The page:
Empathy and compassion
We need to relook at the concept of giving and sharing for a better existence, says SAROJA SRINIVASAN
Empathy, the capacity to ‘see from another’s point of view’, is one quality that appears rare, and seems even more so in those in power. Compassion, the capacity to feel with the disadvantaged and less fortunate members of society, seems again less visible in those who are materially well-endowed. Surprisingly, these qualities seem much more discernible in the actions of the less fortunate members of our society. Perhaps when one equates happiness with material comforts and becomes dependent on it, one becomes reluctant to share it.
In everyday life we need to develop a capacity to see the other’s point of view. Society is made of individuals, yet we need to learn to live as a community for many everyday things. We are interdependent and need each other, however independent we may think we are. We need each other for more than providing material comfort. True happiness stems from seeing the smile on a needy face when one offers a helping hand. It seems to validate our very existence only when we truly alleviate another’s discomfort.
The division between people either globally or within any one country seems to be growing ever so wider. We spend hours eulogizing about developed and developing countries, yet the basic qualities of empathy and compassion appears less apparent, the more ‘developed’ we become!
Recently in my travels within India, many stories brought home to me the fact that ‘giving’ and sharing are much more spontaneous in those who may not be materially endowed. The story of a young man who has initiated a trust called “Shady centre” particularly caught my eye as I was leaving to return to Sydney. This man was unable to go through school for lack of electricity in his home and lack of support from his ‘drunken father’. He became disgruntled with life when unable to pass his exams, and decided to take his life. Upon seeing a number of homeless men and women in a village far away from his home, he joined them for a night which changed his life around. He vowed he would repay their kindness for stopping him from the path of self-destruction. They fed him and took care of him for those first few days after he left home. He decided then the best way to repay them would be by feeding and caring for as many as he could each day. He worked in many places and has managed to gather a host of well-wishers, many of whom are college students. He puts away 10% of his earnings for these small projects. He has a website and asks for help for schools where children need uniforms, and need to be given food. He calls it ‘food of love’ and volunteers cook and take the food to various locations. He has arranged with many wedding halls for excess food from their catering to be delivered to hostels for the aged and other locations.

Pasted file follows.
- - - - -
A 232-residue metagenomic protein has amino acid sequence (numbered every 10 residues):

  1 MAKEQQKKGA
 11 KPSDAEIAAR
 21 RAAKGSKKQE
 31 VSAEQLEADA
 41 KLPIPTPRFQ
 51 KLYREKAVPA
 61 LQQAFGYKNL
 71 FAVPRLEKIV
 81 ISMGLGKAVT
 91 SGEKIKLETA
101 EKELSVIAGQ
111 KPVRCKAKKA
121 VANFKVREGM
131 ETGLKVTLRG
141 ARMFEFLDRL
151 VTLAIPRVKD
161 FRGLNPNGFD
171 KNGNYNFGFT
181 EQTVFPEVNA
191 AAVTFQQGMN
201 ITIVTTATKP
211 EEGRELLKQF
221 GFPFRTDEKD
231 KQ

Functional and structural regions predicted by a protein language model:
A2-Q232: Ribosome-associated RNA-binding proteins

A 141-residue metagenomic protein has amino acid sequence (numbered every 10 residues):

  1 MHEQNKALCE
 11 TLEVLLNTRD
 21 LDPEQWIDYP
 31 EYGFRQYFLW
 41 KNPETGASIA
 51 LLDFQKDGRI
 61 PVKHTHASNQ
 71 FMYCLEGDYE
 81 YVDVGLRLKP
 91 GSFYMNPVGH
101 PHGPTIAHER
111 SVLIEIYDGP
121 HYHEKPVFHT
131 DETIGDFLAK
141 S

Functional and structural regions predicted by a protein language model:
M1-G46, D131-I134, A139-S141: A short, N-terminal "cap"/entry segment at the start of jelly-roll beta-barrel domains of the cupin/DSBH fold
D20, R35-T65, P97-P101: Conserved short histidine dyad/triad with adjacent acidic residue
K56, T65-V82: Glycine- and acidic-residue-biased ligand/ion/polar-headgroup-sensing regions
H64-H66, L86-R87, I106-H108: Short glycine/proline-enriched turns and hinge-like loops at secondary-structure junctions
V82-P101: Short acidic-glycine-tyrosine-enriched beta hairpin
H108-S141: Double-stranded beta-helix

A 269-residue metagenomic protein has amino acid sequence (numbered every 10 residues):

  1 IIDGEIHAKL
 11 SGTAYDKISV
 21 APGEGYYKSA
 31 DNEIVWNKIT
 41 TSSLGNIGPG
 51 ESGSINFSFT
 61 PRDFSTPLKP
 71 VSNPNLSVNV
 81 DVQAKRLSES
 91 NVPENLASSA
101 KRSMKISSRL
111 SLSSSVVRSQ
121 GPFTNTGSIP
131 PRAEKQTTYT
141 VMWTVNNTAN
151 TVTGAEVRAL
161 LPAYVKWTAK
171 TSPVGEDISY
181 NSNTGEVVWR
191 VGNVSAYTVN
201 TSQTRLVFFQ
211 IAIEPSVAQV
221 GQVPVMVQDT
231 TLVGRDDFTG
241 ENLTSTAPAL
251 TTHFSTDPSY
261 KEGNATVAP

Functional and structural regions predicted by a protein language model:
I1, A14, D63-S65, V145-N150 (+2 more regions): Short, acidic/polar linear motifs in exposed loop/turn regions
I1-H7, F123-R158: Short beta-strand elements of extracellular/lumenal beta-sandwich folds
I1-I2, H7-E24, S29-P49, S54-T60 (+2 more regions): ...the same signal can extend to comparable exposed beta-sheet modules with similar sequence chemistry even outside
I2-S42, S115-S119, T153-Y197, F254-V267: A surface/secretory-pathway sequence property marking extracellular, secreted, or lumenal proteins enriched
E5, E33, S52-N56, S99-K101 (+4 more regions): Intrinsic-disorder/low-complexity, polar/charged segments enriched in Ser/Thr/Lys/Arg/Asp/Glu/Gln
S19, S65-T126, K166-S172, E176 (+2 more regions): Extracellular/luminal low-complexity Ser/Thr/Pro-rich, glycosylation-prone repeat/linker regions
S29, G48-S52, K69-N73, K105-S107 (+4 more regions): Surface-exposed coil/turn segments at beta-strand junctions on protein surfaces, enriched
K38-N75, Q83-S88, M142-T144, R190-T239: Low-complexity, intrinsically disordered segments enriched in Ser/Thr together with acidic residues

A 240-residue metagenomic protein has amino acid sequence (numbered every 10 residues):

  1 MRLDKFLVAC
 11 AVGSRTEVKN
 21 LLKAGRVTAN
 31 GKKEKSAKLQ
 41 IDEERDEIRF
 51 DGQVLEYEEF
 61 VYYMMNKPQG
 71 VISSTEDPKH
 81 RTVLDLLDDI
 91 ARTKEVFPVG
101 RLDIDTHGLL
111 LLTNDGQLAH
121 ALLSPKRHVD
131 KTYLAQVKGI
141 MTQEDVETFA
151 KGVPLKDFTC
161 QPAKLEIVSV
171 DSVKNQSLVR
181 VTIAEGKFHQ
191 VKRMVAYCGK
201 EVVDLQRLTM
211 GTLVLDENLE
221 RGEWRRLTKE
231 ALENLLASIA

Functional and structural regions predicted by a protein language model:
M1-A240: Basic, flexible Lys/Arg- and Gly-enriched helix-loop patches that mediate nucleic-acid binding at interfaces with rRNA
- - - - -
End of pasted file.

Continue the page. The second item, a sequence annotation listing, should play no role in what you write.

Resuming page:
This is but one story among several others. Yes, there are people who have empathy and compassion. For these people their sense of innate value does not depend on material things and so it becomes easy to share what little they have.
In a global sense, those economically and politically powerful and influential appear to be oblivious to the plight of millions who are affected directly or indirectly by the self centered decisions they make. Recent revelations in the press from many countries around the world are a testimony to the prevalence of the lack of empathy everywhere. In the name of democracy, unilateral decisions are taken without consideration of its intrusiveness. Exploitation of the poor, the weak, the uneducated and other minority groups is present in all societies. A very obvious example is the lack of transparency in political decision-making and laws that absolve those who make them!
It is in the absence of compassion and empathy that violence, hatred and bigotry germinate and grow. Those who have no sense of how others feel would have no clue as to how their decisions may be affecting others. They continue to act totally from a self-centered perspective. If each of us were to act in a similar way, what may befall the human race?
If each of us could only start to develop and implement a small amount of empathy, a little bit of compassion in our everyday life, the world would surely be a much better place.